The main issue with tilling is that it leaves weed and grass seeds within the ground, instead of removing them altogether. Even with a layer of granite dust or sand and artificial turf on top, these seeds can still gain access to the water and minerals required for initial germination. At Artificial Lawn Company, we install all of our artificial grass with weed-resistant underlays that prevent seedlings from penetrating your artificial lawn, but it still helps to remove the threat from the outset.
The other issue is that you will need a better-than-average, intensive tiller to shift solid, established turf. These machines are both expensive and difficult to transport, though you can rent them if necessary. Regardless, if you opt for tilling, ensure that your new lawn has a weed-resistant membrane installed too as a prevention method for future seedling germination.
Solarisation is a less commonly used technique but can be very effective if you have lots of time on your hands. The process of solarisation involves using the sun’s rays to kill off the turf and any weeds present, therefore preparing it for a layer of artificial grass. Usually, this can be achieved in around six to eight weeks and involves cutting the grass very short before covering it with a clear sheet of plastic.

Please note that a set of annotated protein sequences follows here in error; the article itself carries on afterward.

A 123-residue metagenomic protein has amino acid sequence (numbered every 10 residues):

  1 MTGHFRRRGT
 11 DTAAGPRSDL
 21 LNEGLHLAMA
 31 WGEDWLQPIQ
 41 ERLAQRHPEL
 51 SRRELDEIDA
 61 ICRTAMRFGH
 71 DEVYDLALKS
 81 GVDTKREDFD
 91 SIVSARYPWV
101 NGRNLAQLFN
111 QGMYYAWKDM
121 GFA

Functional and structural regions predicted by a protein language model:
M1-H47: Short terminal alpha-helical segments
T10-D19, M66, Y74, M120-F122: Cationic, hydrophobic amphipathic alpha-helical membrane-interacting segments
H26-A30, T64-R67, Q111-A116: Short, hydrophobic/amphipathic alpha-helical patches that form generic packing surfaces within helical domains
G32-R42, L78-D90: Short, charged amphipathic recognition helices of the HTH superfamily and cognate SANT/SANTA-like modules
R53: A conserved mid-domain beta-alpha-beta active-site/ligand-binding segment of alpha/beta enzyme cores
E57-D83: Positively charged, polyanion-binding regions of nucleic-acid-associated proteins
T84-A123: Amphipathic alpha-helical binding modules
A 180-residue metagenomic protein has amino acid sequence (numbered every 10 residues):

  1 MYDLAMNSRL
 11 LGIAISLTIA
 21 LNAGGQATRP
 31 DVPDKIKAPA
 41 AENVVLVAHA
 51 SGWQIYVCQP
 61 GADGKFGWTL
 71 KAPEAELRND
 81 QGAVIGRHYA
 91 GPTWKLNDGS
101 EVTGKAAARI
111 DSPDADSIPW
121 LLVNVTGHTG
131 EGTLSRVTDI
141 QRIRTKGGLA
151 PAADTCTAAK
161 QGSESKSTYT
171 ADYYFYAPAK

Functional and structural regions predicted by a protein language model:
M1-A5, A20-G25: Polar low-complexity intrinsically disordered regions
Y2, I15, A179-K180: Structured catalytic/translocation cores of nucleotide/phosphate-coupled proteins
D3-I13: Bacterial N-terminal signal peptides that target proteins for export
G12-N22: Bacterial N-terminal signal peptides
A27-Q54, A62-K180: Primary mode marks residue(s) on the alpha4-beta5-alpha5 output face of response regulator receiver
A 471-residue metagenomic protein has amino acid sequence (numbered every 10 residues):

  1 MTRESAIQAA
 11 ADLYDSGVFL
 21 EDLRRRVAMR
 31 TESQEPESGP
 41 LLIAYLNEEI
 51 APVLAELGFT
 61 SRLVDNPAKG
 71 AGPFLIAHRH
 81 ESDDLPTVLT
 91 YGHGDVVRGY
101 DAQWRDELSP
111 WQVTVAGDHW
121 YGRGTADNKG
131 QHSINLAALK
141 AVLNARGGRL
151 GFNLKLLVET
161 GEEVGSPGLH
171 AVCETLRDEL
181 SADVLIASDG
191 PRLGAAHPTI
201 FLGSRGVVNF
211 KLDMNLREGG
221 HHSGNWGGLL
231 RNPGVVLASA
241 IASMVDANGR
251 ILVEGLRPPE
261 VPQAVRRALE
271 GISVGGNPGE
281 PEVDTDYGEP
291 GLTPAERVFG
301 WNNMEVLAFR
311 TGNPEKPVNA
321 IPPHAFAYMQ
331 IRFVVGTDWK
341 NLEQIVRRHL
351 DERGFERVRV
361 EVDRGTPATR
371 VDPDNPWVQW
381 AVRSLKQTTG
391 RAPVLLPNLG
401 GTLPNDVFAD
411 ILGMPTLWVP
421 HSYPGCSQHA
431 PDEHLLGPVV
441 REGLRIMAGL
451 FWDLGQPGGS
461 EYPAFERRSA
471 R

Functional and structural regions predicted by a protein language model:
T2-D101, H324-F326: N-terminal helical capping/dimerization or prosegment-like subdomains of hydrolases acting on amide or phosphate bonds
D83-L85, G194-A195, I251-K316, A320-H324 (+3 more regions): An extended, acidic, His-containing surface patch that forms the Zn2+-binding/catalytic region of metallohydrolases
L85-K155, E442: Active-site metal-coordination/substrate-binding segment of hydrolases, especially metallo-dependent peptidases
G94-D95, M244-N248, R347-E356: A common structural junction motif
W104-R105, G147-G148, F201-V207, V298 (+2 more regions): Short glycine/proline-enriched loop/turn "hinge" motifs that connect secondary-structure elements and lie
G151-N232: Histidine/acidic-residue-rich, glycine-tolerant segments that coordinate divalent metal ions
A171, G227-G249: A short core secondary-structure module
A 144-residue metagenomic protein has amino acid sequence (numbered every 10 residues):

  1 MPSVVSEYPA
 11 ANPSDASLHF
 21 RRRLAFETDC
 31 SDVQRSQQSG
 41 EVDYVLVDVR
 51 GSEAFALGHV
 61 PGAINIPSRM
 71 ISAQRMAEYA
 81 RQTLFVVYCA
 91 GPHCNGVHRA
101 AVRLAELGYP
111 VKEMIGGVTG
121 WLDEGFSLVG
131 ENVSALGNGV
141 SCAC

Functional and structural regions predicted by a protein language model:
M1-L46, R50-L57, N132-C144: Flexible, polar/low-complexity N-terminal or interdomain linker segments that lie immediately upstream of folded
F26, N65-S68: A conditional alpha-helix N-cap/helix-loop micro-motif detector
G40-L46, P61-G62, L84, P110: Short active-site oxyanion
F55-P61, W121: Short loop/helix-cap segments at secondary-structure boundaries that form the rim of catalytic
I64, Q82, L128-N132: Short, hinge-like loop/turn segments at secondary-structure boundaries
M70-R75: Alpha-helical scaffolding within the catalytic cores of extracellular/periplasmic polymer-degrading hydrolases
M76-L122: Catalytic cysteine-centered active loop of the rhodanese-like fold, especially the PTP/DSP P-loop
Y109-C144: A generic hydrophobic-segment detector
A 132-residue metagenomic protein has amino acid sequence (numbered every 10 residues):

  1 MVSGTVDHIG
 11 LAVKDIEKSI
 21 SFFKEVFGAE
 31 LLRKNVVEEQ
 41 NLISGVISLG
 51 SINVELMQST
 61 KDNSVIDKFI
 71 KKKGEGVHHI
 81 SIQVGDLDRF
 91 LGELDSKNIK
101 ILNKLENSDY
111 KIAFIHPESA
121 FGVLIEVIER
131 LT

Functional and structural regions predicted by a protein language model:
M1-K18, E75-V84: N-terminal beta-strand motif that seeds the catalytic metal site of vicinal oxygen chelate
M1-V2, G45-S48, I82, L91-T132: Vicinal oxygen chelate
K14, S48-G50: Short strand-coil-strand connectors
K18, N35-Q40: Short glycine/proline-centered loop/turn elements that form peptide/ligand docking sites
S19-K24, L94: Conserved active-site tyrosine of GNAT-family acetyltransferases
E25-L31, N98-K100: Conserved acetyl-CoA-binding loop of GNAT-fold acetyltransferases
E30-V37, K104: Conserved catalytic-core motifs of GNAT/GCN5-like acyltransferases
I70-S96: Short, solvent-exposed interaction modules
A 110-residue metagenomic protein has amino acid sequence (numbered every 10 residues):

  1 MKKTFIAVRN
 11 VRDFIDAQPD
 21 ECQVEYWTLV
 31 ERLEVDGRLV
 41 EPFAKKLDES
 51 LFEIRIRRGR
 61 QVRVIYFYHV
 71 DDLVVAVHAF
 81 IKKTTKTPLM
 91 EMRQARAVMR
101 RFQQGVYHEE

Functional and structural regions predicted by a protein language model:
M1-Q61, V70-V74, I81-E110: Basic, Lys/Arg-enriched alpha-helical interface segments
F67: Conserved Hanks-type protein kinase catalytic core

The major drawback of this approach, other than the timescale, is that it is heavily dependent on the weather. Without regular sunlight, solarisation will take even longer to be successful or may not be entirely successful at all. Additionally, the plastic sheet is bad for the environment and will look ugly whilst in place, rendering the area completely unusable. That doesn’t mean it won’t be the best choice in some cases, though.
This is similar to solarisation but instead of killing the grass via the sun’s rays, the turf is denied sunlight instead. In the same way as before, the grass should be covered for six to eight weeks with a light-excluding, safe product – be it tarpaulin, plastic or cloth. What’s essential is that the material is completely opaque and does not allow any sunlight to pass through it.
The temperatures underneath the cover end up increasing drastically whilst the grass is simultaneously denied water and sunlight, ultimately leading to death. After removing the sheet, the ground underneath is then ready for artificial lawn installation.
These four techniques are not the only methods that can be used to remove the grass in preparation for artificial lawn installation, but they are the most common and effective. Our team at Artificial Lawn Company specialise in fast, effective and bespoke artificial grass installation that is catered to your needs and your schedule, causing as little disruption as possible.
If you are looking to install a new artificial lawn and want a professional approach that will leave you with a high-quality, long-lasting solution, get in touch with us today on 01474 364320 and walk us through your project.